On a sunny and warm Saturday morning, El Comité de Longmont hosted a public health fair designed to help local residents identify community-based health services and navigate the complexities of Colorado’s insurance marketplace.
Laiza Pena has been a case manager and training coordinator with El Comité for about 18 months, and this was her first year organizing the event. The goal of the health fair was an extension of the non-profit’s advocacy work, exploring options for people to interact with a variety of different service providers and better understand health care financing options.
“We wanted to give people in our community the chance to speak directly with different resource providers and to ask them questions. Lately, we have had a lot of people asking about health insurance and looking for clinic referrals,” Pena said.
Mariah Frank with Boulder County AIDS Project hosted a booth at the health fair, offering free tests for HIV and other STIs.
“We are the region’s only dedicated HIV and AIDS center, and we provide case management and supportive services and work on prevention. The goal here at the fair is to give access to tests and to talk about how to prevent transmission,” Frank said.
She wants people to know that they can access free tests on-site at BCAP at any time.
UCHealth Longs Peak Hospital offered attendees free bicycle helmets and helmet safety checks. Workers demonstrated how to measure a helmet for size properly and how to determine when a helmet needs to be replaced due to normal wear and tear. They handed out sunscreen packets and provided information on mammograms and other essential health services.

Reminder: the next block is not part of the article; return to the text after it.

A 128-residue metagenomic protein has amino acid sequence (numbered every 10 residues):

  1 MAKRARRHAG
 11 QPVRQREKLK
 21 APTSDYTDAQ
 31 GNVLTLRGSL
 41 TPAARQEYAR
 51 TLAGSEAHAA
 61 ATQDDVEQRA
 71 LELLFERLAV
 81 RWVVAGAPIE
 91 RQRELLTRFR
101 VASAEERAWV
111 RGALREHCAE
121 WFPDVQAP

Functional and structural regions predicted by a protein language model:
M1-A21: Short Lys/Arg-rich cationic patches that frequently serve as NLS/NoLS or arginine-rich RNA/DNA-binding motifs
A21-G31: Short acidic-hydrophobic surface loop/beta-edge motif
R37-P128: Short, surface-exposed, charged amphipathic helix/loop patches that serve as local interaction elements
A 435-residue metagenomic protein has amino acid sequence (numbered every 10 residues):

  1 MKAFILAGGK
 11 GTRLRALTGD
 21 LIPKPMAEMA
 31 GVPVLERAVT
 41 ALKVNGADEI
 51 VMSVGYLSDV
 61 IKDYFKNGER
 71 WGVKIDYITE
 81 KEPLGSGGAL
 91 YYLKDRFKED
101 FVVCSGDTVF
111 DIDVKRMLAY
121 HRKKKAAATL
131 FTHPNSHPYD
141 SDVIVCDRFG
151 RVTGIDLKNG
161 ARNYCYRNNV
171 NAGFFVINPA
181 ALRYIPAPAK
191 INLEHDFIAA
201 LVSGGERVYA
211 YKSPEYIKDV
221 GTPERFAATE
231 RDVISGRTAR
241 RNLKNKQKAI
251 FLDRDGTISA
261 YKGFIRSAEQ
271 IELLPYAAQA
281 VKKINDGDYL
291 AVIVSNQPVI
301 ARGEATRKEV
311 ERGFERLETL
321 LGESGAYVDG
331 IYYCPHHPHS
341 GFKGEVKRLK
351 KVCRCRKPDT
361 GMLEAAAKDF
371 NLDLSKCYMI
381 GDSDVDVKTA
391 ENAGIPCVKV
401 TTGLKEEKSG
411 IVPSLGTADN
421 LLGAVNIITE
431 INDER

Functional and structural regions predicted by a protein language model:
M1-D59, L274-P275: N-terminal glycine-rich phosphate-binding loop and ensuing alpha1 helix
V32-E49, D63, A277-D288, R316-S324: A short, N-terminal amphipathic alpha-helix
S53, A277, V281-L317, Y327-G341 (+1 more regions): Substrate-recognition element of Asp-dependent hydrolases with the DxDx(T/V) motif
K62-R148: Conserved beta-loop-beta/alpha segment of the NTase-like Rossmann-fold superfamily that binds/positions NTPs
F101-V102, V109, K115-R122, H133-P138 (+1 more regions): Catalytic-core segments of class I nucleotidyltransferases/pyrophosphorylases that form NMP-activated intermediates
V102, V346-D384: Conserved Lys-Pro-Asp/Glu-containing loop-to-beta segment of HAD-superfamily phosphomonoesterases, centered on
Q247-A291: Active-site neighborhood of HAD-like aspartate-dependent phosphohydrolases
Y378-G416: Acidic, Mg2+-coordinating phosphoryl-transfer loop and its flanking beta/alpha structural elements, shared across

Previous El Comité health fairs have been focused on providing free and low-cost health screenings and vaccinations, but this year, Pena took a different approach.
“We tried to look at the whole of public health, including needs like housing and services for people with disabilities, and just make this a place to get that information. It’s less about providing care this year and more about giving people an opportunity to see what exists in their community,” she said.
Multiple community services and nonprofit organizations like the Center for People with Disabilities, OUR Center and Longmont’s Recovery Café hosted booths providing information, snacks and giveaways. Connect for Health Colorado was on-site, helping people to better understand health insurance options, ask questions about enrollment and to navigate government programs like Medicare and Medicaid.
“People are busy and it can be hard for them to access services or even know that they exist. Events like this give us coordination among different agencies and organizations and connect us with the community,” Frank said.